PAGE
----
Michael J. Kramer, Pinedale

"...While the development will create jobs for many people and much needed taxes for the state and county, it will cost me many dollars in lost property value, added expense to ensure water purification of my well water, and valuable time in learning the issues involved and writing letters such as this. A financial price cannot be placed on the emotional stress and the potential loss of environmental quality that this development will inflict upon me..."

Dan Stroud, Pinedale

"...Boom and bust has been the way of Wyoming for many years, but I don't feel it needs to be - we need very good planning to acquire this gas over the long term; not as quick as we can get it. It is quite obvious to me that our past level of planning and development has been too quick to adequately consider all impacts and I don't feel we have the latitude to continue the development at the past rates; at least if we are going to protect our local heritage, wildlife populations and current way of life. These need to be considerations in your long-term planning needs; not just the financial benefits. There is no doubt in anyones' mind that we need some growth; but when you compare rabid boom-and-bust growth to steady growth over time; which still gets out the needed resources; it is a matter of local pride and caring in our present way of life that should be driving the development. I think there are certain things that are imperative in this planning including - scale back the development in order to mitigate the effects; both on wildlife as well as our way of life..."

Todd Perry - Pinedale, Wyoming

"...Overall I am very concerned of the impact this project will have on wildlife habitat, air quality, and water quality. The oil and gas have been here for a long time and will continue to be available. There should be no rush to develop this project and sacrifice many of our priceless resources. Pinedale is a beautiful place and very unique and I would like to see it remain this way..."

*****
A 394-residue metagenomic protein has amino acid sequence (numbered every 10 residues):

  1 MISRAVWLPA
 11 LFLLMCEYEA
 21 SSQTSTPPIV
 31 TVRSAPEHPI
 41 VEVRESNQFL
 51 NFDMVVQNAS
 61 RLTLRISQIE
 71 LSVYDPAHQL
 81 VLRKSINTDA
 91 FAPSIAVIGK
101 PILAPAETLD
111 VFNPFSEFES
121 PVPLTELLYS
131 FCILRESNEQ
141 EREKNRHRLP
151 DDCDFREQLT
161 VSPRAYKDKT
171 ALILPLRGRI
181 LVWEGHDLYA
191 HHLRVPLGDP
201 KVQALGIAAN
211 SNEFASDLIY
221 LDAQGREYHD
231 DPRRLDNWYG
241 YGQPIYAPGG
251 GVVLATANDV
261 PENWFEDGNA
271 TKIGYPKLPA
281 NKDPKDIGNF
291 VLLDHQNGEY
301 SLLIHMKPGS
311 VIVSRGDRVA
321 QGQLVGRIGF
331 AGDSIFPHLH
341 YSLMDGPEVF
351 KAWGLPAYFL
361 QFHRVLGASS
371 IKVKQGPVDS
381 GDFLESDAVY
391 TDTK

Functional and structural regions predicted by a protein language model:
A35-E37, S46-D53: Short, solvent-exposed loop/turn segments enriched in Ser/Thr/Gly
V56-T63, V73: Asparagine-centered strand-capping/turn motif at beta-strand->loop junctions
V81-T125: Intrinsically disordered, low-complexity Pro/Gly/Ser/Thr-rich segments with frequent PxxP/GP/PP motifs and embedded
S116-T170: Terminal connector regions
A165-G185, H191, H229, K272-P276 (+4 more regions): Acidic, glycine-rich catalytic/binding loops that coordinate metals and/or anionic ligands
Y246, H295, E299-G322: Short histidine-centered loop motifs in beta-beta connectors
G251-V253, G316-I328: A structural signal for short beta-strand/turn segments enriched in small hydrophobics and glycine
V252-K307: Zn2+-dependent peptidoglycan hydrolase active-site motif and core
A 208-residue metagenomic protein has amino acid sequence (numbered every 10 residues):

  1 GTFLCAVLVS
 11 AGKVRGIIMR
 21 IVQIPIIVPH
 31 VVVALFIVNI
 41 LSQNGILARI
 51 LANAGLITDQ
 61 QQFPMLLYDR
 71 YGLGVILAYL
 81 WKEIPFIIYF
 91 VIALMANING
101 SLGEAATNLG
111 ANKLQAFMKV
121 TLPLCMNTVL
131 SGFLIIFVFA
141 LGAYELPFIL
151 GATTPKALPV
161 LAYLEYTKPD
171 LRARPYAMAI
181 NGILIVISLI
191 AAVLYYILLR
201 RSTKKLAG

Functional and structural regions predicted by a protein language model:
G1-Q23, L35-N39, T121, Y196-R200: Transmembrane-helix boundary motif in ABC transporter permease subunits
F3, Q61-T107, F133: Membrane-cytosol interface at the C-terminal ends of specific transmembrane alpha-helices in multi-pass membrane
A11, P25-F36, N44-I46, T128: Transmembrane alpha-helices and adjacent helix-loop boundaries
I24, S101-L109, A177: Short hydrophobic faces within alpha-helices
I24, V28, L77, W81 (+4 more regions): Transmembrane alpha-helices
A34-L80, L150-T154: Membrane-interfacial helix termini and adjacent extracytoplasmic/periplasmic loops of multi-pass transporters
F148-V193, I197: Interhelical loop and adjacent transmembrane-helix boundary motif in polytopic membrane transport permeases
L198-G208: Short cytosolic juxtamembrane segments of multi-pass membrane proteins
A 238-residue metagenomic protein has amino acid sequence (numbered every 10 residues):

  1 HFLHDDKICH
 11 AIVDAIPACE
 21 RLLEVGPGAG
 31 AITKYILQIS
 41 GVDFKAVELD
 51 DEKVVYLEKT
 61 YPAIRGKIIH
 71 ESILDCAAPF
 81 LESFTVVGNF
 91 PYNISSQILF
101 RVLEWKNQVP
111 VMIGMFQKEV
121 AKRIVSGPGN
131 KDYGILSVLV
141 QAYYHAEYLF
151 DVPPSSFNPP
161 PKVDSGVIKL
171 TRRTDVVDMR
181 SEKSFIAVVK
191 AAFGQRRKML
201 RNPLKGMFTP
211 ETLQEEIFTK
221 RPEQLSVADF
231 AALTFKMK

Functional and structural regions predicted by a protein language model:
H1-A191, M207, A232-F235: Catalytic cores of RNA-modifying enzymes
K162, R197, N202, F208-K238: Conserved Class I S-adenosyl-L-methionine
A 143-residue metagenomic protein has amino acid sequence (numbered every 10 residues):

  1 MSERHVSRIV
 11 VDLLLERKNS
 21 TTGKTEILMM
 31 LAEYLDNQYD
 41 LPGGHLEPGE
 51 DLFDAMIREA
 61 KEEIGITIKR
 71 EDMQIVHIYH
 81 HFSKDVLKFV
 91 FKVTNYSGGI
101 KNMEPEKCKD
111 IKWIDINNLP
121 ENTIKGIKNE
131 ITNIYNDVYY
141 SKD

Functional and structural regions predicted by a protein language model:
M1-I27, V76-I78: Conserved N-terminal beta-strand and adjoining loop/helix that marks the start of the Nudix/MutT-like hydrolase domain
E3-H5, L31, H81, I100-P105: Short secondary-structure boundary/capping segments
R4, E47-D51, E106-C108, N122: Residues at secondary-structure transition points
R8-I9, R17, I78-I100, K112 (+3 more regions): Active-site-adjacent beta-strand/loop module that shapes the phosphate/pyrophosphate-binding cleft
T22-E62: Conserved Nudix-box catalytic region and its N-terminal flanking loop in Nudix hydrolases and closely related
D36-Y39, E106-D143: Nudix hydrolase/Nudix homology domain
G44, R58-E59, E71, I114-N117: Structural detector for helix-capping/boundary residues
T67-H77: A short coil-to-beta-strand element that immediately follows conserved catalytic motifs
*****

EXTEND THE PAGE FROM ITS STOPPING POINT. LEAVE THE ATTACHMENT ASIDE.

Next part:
Robert R. Barrett, Pinedale

"...What will be the fate of migratory big game herds that depend on the winter ranges of the project area? The DEIS does not and cannot answer this question with any degree of scientific confidence. The "burden of proof," therefore, must reside with the proponents of this project. To that end, they have funded significant research that will ultimately contribute to a fuller understanding of wildlife impacts implicit in energy development in Wyoming. But until that and other research substantially adds to the scientific base, the BLM must proceed with caution. The rush to develop must not be allowed to leapfrog the process of scientific inquiry..."

Buzz Burzlander, Pinedale

"...I hate having the basic elements of our environment interfered with by the extractive industries while they are stripping our land of its wealth. There is nothing I can do about it. You can. Control the number of wells and roads, hold down the dust, control the flares and waste pits. Make some rules and patrol the area to see that they are enforced or cancel some leases. Make these organizations doing this developing conscious of the environment. Let them know we treasure our clear rivers, streams, and lakes. Let them know we treasure our herds of antelope and deer that we can go out and see every day."

Linda Baker, Pinedale

"...Neither do we know just exactly what effect the unbridled rush to develop will have on ultimate numbers of pronghorn, mule deer and sage grouse; ravens, meadowlarks and jackrabbits; pintails, horned toads and great gray owls. This project will be studied closely, however, as a pilot project. But corrections to mistakes will be too little, too late. By the time we realize the extent of destruction, we will have lost our chance to regain biological ground for a very long time..."

Nancy Reno, Pinedale

"...With regard to the draft environmental statement: Any drilling that has significant environmental impact should not be permitted..."